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On the line bisection judgment task, there were significant and extensive activations for each twin, as per Fink et al. (2001, fig 1c) – a similar but grouped study (n = 11) of line bisection judgment (i.e. landmark) – in which parietal and occipital cortices showed significant effects. From Table 3 it can be seen that the local regions of maximum activation (height and extent) were slightly different in the left- and right-handed twins; the RH's maxima were in the right middle occipital gyrus and the right posterior intraparietal sulcus, whereas the LH's maxima were in the left occipito-temporal junction and the left dorsal cerebellar hemisphere. All cluster sizes were large, and therefore extended well beyond the named regions of maximal activation. It would appear that the LH had more extensive activation than her twin. The ROI was derived from Fink et al. (2001), a hypothesis-driven analysis limited to the parietal lobes. (The ROI analysis procedure in SPM adopts a lower threshold for significance in the ROI, as opposed to in whole brain analyses.) Specifically, the RH twin scored +0.50, indicating the expected right hemisphere lateralization, whereas the LH twin obtained an fMRI laterality score of –0.72, indicating left parietal lateralization on this visuo-spatial task (see Table 3, Fig. 2). Percentage errors on the line bisection judgment task were low and fairly well matched between twins, and between hands: 12%, 12% (RH dominant, non-dominant), 2%, 7% (LH dominant, non-dominant), and on the line crossing task: 4%, 2% (RH dominant, non-dominant), 4%, 3% (LH dominant, non-dominant).

Table 3.  fMRI visuo-spatial activations during the visuo-spatial line bisection judgment task (line bisection vs. line crossing) for the left- (LH) and right- (RH) handed twins
RegionSidexyzCluster sizeT (voxel level)
  1. MNI coordinates refer to significantly activated clusters within an area of activation. x is the distance in millimetres to the right (+) or left (–) of the midsagittal (interhemispheric) line; y is the distance anterior (+) or posterior (–) to the vertical plane through the anterior commissure; and z is the distance above (+) or below (–) the intercommissural line. R = right, L = left, M = medial. *P < 0.05 and **P < 0.01, both corrected at the cluster level.

LH: visuo-spatial task
 Occipito-temporal junctionL–42–88 10628**5.00
 Dorsal cerebellar hemisphereL–34–74–20104**4.71
RH: visuo-spatial task
 Middle occipital gyrusR 38–88 10170**4.77
 Posterior intraparietal sulcusR 32–84 32 81*5.36

The region names and coordinates which are listed per cluster in Tables 2 and 3 refer only to the fMRI whole brain activations; they do not refer to the selected ROIs employed for the ROI analyses. (For the line bisection judgment task, for example, the parietal lobe activation is contained within the region entitled occipito-temporal junction, an extensive region consisting of 628 voxels.)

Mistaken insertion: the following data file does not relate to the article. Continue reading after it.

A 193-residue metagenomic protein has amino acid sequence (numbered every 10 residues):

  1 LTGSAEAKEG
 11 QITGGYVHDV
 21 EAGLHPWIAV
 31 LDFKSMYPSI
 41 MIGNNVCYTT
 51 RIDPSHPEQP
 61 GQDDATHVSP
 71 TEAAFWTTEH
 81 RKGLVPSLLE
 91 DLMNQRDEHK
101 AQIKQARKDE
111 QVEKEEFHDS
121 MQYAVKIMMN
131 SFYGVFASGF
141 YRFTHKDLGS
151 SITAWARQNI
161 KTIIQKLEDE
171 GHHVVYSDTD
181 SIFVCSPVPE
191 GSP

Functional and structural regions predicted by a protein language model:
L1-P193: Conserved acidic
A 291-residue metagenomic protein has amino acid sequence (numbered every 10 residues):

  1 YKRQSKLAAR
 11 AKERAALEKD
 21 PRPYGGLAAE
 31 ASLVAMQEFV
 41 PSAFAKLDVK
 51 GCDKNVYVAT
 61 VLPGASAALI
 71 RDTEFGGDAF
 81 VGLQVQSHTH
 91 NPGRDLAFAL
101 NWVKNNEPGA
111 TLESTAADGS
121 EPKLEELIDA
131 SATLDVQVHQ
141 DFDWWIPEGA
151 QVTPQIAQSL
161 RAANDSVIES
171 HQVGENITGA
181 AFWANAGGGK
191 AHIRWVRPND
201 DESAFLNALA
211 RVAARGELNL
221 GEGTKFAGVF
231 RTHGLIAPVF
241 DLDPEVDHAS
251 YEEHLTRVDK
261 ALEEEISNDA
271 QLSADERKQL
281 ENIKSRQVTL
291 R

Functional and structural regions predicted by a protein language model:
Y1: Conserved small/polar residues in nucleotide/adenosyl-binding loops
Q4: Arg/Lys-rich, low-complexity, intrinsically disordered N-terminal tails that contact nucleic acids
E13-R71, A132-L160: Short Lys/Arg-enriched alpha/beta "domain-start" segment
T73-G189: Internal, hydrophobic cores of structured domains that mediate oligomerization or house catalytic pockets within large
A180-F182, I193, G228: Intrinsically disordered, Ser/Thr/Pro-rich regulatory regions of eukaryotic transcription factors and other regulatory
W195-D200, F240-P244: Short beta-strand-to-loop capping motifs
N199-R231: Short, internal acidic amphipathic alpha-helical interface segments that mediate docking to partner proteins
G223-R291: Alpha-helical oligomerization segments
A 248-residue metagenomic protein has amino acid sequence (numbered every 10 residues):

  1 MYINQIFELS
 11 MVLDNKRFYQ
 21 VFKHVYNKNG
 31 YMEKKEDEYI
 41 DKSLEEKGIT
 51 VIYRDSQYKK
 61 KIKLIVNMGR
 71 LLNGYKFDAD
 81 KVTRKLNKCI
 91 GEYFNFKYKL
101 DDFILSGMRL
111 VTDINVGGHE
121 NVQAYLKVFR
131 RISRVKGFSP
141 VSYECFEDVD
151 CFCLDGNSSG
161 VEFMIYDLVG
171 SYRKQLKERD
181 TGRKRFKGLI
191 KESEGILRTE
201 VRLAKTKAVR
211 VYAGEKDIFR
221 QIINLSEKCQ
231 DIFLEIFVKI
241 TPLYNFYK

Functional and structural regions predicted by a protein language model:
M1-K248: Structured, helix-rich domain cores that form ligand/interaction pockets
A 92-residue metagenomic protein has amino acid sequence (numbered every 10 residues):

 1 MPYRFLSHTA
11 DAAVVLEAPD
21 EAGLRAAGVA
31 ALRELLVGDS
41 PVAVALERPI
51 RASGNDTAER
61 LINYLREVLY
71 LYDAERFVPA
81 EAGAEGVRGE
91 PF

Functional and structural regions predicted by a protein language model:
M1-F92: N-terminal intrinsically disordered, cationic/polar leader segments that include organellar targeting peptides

Behavioural: hand preference and performance

On the HPI, the RH twin scored +90 and the LH twin scored –50. The uni-manual performance results are presented in Table 4, which shows raw, laterality and z-score values for the tasks, relative to a comparable group of female MzHd twins with normal birth weights and birth histories. These are based on the means and standard deviations for 19/20 twin pairs reported in Gurd et al. (2006) (z-score = group mean – individual mean, divided by group standard deviation). (The current twin pair completed that group of 20 pairs. The means and standard deviations for the other 19 twin pairs were: RH: dot filling mean = 20.89, SD = 7.07; peg moving mean = 4.19, SD = 3.97; finger tapping mean = 5.27, SD = 6.57; LH: dot filling mean = –16.57, SD = 8.40; peg moving mean = –2.71, SD = 5.66; finger tapping mean = –3.03, SD = 8.28.) Table 4 also shows raw speed and accuracy measures for the bi-manual task, which was not performed on the larger group.

Table 4.  Motor performance results for dot filling (dot), peg moving (peg), finger tapping (tap) (mean and raw laterality scores, and z-scores based on n = 19 from Gurd et al. 2006), and co-ordination tasks for the right- (RH) and left- (LH) handed twins
 Uni-manualUni-manualUni-manualUni-manualBi-manual
  1. (rh), performed with right hand; (lh), performed with left hand.

TwinHandDot (no.)Peg (s)Tap (no.)BLS (no.)Co-ordination [cycles (% errors)]
RHrh36.57.9559.571.5n/a
lh24.519.3048.467n/a
laterality+20+13+10.29+6.77.4 (18)
(z-score)–0.13+2.22+0.76n/an/a
LHrh29.08.8254.071n/a
lh40.08.8757.275n/a
laterality–16.000.00–2.885.67.0 (24)
(z-score)–0.07+0.48–0.02n/an/a

The RH twin was: (1) Right handed (versus mixed). She scored +2 for a strong preference to write with the right hand. She also preferred to perform most other manual tasks with her right hand; her HPI score was +90. (2) Consistently right handed with respect to performance superiority. All her uni-manual laterality values were positive, and all her z-scores were either close to zero (i.e. identical to the comparison group mean) or highly positive (i.e. strongly right hand superior). Her bradykinesia scores were right hand = 71.5, left hand = 67, laterality score = 6.7, all within normal limits and indicating right hand superiority, with no evidence of Parkinsonism (Moore, 1987). The outstanding value (a z-score greater than 2 SD above the comparison group mean) was on a task which was skilled but not practised, namely peg moving. This was the least sensitive manual performance task (Gurd et al. 2006). Closer analysis of the peg moving data revealed that on individual trials the timed results (seconds per trial) were: RH, 1 (first trial, right hand) 8 s; 2 (left) 11.15 s; 3 (right) 8.40 s; 4 (left) 9.87 s; 5 (right) 7.46 s; 6 (left) 9.81 s; and LH 1 (first trail, left hand) 9.84 s; 2 (right) 8.81 s; 3 (left) 8.18 s; 4 (right) 8.96 s; 5 (left) 8.59 s; 6 (right) 8.71 s. To further probe the high z-score in the RH twin, the data were trimmed (by removing a high value of 11.15 s on the first trial with the left hand; trial 2). For consistency, the first left and right hand were removed per twin; the trimmed values became: RH mean 7.93 s (right hand), 9.84 s (left hand). Compared with the raw mean (and SD) values from the group of 20 twin pairs reported in Gurd et al. (2006), the trimmed z-scores for the RH twin were +1.73 (right) and –0.65 (left). This brought the RH twin's right-hand performance within normal limits (i.e. ±2 standard deviations from the comparison group mean, or z-score range: –2 to +2). It indicates that the RH twin had superior performance with her right hand (not that she was particularly poor with her left hand).